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Ace your Portfolio Theory exam - MPT and CMT explained (28:32)
Welcome. Today's goal is to get our arms around two important theories from a half century ago, to define terms that come up on test day and to see what aspects are practical.
I'm Paul, and no matter how many times I've seen portfolio theory whether in college or for CFA test preparation I'm always a bit fuzzy, especially when trying to balance the theory and its many unrealistic assumptions with what goes on in the real world.
So here we will walk through both Modern Portfolio Theory and Capital Market Theory together focusing on the concepts so you can ace your exam and at least be dangerous when it comes to speaking about the theory.
Here we are roughly in the middle of a 30 tutorial series called Quant 101. This specific tutorial is for both the casual observer on YouTube and for those who, by Chapter 3, worked with a real data set long enough to plot a Portfolio Possibilities Curve on a risk and return scatter plot in Excel using real historical data.
If you would like the full transcript of the video, including where you can download a data set, the first link in the video description goes straight to it. There you will other information about this free financial modeling tutorial series.
So with that, let's look at our plan for today.
First, we will make the connection between the curve charted on the risk and return plot with its source data, stock returns.
Second, we jump to concepts associated with Modern Portfolio Theory and work by Harry Markowitz.
Third, we add on top of that Capital Market Theory developed a decade later.
Fourth, we take a step back and cover what happens in the non-academic world at Institutional asset management firms today.
And in our next episode we will reinforce statistical concepts before moving on to portfolio optimization and advanced Excel skills.
As mentioned, we walked through the creation of a risk and return plot with a curve that depicts possible portfolios, and here we will expand on that.
There will be a lot going on here, so try to focus on each line, curve and dot as we introduce it.
To start out we're working in two dimensions here, so start with a line plotting an x-axis and y-axis.
On the x-axis we plot risk and sometimes scholars use variance here but we prefer the standardized version of variance called standard deviation as it is more interpretable.
Risk can't be negative by definition so our x-axis starts at zero.
On the y-axis we plot return and three points are important here. First, the calculation uses the average arithmetic return method.
Second, to back up a moment, here we try to be clear on timeframes used in financial modeling and they apply to both return and risk. When looking back we call this the historical timeframe to be clear. Up to this point we have focused exclusively in the past. You can think of what sits on the Returns tab as a whole slice of data for this historical period.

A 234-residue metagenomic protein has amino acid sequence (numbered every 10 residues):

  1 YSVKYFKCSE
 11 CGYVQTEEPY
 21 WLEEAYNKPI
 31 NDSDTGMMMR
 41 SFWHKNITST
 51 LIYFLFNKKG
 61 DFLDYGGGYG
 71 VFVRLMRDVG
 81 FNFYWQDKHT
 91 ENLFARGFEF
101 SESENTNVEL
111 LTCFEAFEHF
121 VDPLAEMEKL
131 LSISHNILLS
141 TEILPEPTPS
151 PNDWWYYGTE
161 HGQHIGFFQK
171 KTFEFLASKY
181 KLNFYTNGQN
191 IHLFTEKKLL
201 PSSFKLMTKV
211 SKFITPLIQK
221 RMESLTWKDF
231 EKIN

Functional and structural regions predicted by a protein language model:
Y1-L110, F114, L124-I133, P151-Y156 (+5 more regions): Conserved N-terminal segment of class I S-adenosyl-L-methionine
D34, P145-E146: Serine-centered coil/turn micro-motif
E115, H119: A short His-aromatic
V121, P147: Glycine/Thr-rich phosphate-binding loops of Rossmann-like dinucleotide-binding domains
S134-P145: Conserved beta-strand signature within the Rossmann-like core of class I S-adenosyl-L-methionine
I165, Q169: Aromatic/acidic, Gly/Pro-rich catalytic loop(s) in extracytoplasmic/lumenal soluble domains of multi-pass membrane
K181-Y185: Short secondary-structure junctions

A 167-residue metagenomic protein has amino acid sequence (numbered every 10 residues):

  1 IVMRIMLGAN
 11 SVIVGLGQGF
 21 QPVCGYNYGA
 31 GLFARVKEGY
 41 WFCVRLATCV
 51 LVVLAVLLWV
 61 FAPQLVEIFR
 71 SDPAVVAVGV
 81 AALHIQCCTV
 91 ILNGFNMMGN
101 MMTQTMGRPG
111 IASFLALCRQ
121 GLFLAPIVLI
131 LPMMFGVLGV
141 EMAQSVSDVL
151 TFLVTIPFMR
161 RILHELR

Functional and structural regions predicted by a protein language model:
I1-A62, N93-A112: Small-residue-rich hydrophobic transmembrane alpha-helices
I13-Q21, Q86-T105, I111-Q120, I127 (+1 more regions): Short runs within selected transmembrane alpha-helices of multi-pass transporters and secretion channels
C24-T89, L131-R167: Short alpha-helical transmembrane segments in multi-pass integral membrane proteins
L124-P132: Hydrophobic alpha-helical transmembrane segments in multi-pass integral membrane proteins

The academic framework shifts to the present and for this it is customary to use data from the past to see what is built into market expectations. That is where the expected timeframe comes into play, which will be the focus of later tutorials in the series.
Finally, active portfolio managers are in the business of forecasting future stock returns that differ from market expectations, or else they would be passive index managers. So the forecast period refers to the return side as well as the risk side. Typically investors subscribe to data from third-party risk model providers for risk forecasts.
So when looking back the returns on the y-axis can certainly be negative depending on recent stock market performance. Stocks definitely post negative returns for short periods of time, even for periods as long as 3 and 5 years. But when we set expectations and forecasts it is more common to predict positive rates of return for stocks, or you would likely just invest in cash.
The last point is on the curve. Earlier we called it a parabola, but technically it is a hyperbola, and here we focus on the top half.
In previous tutorials we saw how this was created so let's take a little mathematical mystery out of this and retrace our steps a bit and review portfolio math for the two-stock case. This will help us understand the theories as we transition to thousands of stocks.
Of course, these concepts are easier after working with real data, and in the last tutorial we charted portfolios and created the Portfolio Possibilities Curve. We altered weights in 10% increments to two stocks and monitored changes in portfoio return and saw the free benefit of risk reduction from diversification to stocks with less than perfect correlation. Meaning a 50/50 portfolio produced an average return at the midpoint between the return on Microsoft and eBay, yet the risk wasn't on that line segment, it was at a position well to the left, or with lower risk. So there we quantified diversification.
To do so we had to work through the formula for portfolio risk discussing the nuances of the covariance matrix, simplifying the confusing formula notation to basic English. We saw how the covariance matrix, stores risk data and sits behind the scenes in optimization programs and risk analyzers.